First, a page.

Low spin heme A in the heme A biosynthetic protein CtaA from Bacillus subtilis
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Synthesis of heme A from heme B (protoheme IX) most likely occurs in two steps with heme O as an intermediate. Bacillus subtilis CtaB, an integral membrane protein, functions in farnesylation of heme B to form heme O. CtaA, also a membrane protein, is required for heme A synthesis from heme O and appears to be a monooxygenase and/or a dehydrogenase. Wild-type ctaA and ctaB expressed together from plasmids in B. subtilis resulted in CtaA containing equimolar amounts of low-spin heme B and heme A; this form of CtaA was named cyt ba -CTA. A mutant ctaB gene was identified and characterised. It encodes a truncated CtaB polypeptide. Wild-type ctaA and the mutant ctaB gene on plasmids resulted in CtaA containing mainly low-spin heme B; this variant was named cyt b -CTA. The heme B component in cyt ba -CTA and cyt b -CTA showed identical properties; a mid-point redox potential of +85 mV, an EPR gmax signal at 3.7, and a split α-band light absorption peak. The heme A component in cyt ba -CTA showed a mid-point potential of +242 mV, an EPR gmax signal at 3.5, and the α-band light absorption peak at 585 nm. It is suggested that the CtaA protein contains two heme binding sites, one for heme B and one for substrate heme. The heme B would play a role in electron transfer, i.e. function as a cytochrome, in the monooxygenase and/or dehydrogenase reaction catalysed by CtaA whereas heme O/heme A would be substrate/product.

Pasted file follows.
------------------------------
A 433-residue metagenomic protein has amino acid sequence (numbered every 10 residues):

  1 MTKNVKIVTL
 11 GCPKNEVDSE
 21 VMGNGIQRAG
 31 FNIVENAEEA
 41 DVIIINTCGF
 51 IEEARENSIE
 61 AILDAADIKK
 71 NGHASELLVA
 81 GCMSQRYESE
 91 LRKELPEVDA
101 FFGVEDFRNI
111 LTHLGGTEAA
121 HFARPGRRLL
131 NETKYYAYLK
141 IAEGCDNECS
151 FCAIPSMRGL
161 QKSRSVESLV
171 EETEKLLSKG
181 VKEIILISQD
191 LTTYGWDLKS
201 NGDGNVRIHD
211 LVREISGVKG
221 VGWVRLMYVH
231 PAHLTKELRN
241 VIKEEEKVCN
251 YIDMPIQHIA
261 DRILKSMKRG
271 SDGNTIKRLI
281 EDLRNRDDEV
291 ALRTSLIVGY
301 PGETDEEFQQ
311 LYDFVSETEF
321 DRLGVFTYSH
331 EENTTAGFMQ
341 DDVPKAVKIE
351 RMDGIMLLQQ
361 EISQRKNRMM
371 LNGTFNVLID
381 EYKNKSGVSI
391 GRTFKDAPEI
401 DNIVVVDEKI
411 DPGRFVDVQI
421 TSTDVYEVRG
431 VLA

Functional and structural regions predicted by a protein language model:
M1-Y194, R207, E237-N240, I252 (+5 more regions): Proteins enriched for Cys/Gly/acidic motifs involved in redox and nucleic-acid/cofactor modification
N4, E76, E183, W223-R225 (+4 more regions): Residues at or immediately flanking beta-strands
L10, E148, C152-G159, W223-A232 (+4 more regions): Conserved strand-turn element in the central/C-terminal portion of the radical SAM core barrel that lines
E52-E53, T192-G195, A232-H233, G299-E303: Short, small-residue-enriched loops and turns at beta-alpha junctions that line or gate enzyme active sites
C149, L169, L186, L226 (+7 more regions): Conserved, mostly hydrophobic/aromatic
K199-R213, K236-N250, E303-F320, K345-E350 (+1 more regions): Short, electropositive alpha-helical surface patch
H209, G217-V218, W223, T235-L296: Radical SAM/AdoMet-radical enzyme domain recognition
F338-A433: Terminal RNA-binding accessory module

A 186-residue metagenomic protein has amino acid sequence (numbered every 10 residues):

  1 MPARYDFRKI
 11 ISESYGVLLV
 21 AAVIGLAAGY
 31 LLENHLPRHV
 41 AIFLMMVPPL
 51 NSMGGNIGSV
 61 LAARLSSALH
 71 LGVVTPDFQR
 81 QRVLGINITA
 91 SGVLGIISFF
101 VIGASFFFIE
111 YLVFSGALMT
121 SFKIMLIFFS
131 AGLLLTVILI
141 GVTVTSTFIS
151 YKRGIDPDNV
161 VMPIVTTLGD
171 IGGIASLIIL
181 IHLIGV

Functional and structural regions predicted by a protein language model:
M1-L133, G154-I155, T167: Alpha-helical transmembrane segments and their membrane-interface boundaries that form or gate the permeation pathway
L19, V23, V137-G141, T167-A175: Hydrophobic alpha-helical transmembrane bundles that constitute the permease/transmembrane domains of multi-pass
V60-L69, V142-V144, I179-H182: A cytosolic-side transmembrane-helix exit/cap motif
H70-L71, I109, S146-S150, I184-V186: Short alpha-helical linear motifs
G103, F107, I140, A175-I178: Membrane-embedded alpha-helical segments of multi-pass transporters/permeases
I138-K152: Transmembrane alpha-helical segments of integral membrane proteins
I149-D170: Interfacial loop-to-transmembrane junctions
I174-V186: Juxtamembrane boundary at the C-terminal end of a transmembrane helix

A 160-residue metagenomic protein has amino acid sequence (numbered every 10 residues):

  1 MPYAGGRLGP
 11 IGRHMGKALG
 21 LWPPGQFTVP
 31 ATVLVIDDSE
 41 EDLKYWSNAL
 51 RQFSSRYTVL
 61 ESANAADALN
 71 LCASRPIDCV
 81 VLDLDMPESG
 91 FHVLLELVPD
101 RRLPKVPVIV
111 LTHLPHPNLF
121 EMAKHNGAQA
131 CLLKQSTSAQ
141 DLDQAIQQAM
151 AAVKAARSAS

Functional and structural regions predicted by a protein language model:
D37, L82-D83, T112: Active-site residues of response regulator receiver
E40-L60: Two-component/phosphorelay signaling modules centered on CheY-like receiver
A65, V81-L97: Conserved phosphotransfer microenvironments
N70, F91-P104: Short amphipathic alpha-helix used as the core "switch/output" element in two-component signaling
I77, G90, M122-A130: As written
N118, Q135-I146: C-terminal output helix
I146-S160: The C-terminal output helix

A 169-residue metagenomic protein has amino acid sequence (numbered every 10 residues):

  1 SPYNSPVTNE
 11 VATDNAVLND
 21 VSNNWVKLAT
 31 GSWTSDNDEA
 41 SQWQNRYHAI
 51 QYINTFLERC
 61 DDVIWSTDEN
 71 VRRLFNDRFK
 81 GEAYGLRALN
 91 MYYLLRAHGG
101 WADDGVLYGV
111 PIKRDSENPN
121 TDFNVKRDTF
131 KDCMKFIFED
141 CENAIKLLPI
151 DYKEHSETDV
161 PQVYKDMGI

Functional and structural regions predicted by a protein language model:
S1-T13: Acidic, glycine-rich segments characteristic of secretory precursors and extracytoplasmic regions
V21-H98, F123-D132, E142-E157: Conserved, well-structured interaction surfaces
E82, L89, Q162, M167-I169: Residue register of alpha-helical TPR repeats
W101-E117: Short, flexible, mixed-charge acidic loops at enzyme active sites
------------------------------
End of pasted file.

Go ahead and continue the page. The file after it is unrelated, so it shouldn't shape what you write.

|Enheter & grupper|
Ämnesklassifikation (UKÄ) – OBLIGATORISK
|Tidskrift||European Journal of Biochemistry|
|Status||Published - 1996|
|Peer review utförd||Ja|